5 popular web strategies that don’t work

At your next moment of change and opportunity, what kind of leader will you be?

This question arose again recently as we kicked off a major web project with a client. The goals of the project were typical enough: improve usability; differentiate the firm; close the gap with competitors.

The solution: Aim to be remarkable. Remarkable sells. Remarkable gets and holds attention. Remarkable is memorable, unique and inspiring.

But that was the problem. These goals have become the stock objectives for most major web initiatives, pulled from the shelf and recycled for every website and product redesign. And it’s not hard to see why. They’re safe. They’re familiar to your colleagues. They provide easy benchmarks and sometimes easy wins.

Goals like these may lead to change, but they rarely lead to progress. They’re conventional thinking that will produce – at best – a conventional outcome.

Because recognition is the first step toward recovery, here are the five most common off-the-shelf web strategies that we see in our work:

Strategy #1: Parity

The parity play involves watching what your competitors do, and then either copying them or one-upping them. Parity is seductive because it’s easy and safe. And it can lead to incremental improvements. But it’s just as likely that you’re imitating an expensive tactic that didn’t work for your competitor. In either case, you can never lead your market by following the pack.

Takeaway: Don’t chase your competitors. Chase your customers.

Strategy #2: Novelty

Every business wants to be new and different, so many business leaders equate innovation with novelty. They think if they introduce something new, something that nobody else offers, they will differentiate themselves and capture attention. But what’s new isn’t necessarily valuable or better than the alternatives. In fact, few business breakthroughs are actually new:

Apple didn’t invent the graphical user interface, digital music player or smart phone. They vastly improved on existing products.
Google didn’t invent the search engine.
Nintendo didn’t invent the video game.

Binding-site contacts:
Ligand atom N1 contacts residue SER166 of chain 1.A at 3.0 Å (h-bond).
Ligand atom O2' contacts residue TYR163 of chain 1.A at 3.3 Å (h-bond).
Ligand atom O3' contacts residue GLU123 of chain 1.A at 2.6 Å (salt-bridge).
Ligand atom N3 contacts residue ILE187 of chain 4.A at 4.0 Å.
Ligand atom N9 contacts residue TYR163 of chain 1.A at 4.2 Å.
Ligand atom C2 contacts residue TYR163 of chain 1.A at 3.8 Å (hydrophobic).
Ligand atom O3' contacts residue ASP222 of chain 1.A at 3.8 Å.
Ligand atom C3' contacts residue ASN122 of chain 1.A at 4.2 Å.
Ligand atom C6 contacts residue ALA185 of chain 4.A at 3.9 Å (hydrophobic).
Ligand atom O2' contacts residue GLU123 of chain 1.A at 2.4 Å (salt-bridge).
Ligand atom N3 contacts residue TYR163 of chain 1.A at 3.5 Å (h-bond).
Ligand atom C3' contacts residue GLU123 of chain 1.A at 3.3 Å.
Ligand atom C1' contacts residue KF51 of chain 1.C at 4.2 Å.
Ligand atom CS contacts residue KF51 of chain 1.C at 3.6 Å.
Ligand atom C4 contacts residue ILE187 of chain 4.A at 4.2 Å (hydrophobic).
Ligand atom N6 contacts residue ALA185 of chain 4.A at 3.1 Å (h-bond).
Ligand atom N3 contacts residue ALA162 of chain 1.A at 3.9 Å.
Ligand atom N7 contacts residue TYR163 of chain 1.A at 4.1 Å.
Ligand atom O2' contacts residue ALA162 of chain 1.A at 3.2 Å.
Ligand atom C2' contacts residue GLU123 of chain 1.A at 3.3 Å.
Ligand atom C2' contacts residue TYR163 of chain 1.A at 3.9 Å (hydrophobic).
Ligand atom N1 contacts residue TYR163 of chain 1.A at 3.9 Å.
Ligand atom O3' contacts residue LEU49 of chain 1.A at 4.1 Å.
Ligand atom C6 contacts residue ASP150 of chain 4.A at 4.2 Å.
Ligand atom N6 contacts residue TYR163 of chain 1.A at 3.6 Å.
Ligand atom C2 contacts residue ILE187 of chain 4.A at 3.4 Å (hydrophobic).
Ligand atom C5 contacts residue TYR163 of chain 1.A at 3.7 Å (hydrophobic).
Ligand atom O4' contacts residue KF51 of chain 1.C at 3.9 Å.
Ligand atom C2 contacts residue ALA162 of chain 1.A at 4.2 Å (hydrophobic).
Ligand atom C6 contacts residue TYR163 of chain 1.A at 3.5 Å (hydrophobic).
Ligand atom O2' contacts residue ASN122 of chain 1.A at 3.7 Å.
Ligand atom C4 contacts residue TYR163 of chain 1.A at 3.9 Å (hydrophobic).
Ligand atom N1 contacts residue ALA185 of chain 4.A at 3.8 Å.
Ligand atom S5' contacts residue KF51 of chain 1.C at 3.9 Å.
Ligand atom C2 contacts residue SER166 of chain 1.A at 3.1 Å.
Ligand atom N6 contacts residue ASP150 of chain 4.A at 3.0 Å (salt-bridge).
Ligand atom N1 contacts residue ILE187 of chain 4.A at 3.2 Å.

Takeaway: Newer isn’t better. Better is better.

Strategy #3: Usability

Most web initiatives cite improved usability as a business objective. While usability is a must for long-term success, it’s really just table stakes. If your websites and products aren’t useful as well as usable, then all the usability in the world won’t help you.

Takeaway: Be useful first. Then usable.

Strategy #4: Technology

The technology play remains the most common approach to web innovation. It involves making a list of feature ideas or technologies, and then designing your websites or products around them. Designing products based on feature lists leads to unsatisfactory experiences because those lists aren’t oriented to the perspective and needs of your customers. In fact, the majority of your customers don’t care about features and technology. They just want products that are useful to them.

Takeaway: Design your business around people, not technologies.

Strategy #5: Epiphany

Epiphany – that next big idea that will change everything for your organization and industry – is at once the most seductive and dangerous of web strategies. It’s seductive because it is glorified in the business press and in our cultural myths about how innovation happens. It’s dangerous because it is the business equivalent of the half-court shot. While epiphanies sometimes do happen, they’re too unreliable as a business strategy because they can’t be controlled.

Takeaway: Don’t bank on epiphanies. Processes that are repeatable and controllable are the most reliable sources of innovation.

The Solution: Aim to be remarkable

Remarkable sells. Remarkable gets and holds attention. Remarkable is memorable, unique and inspiring. Remarkable builds successful companies like Zappos and breakthrough products like the iPhone.

In fact, if you don’t aim to be remarkable, you are unlikely to achieve even good after the vicissitudes and compromises of any major web initiative. Obvious, you say? Perhaps, but rarely practiced because it involves taking risks.

So, at your next moment of change and opportunity, what kind of leader will you be?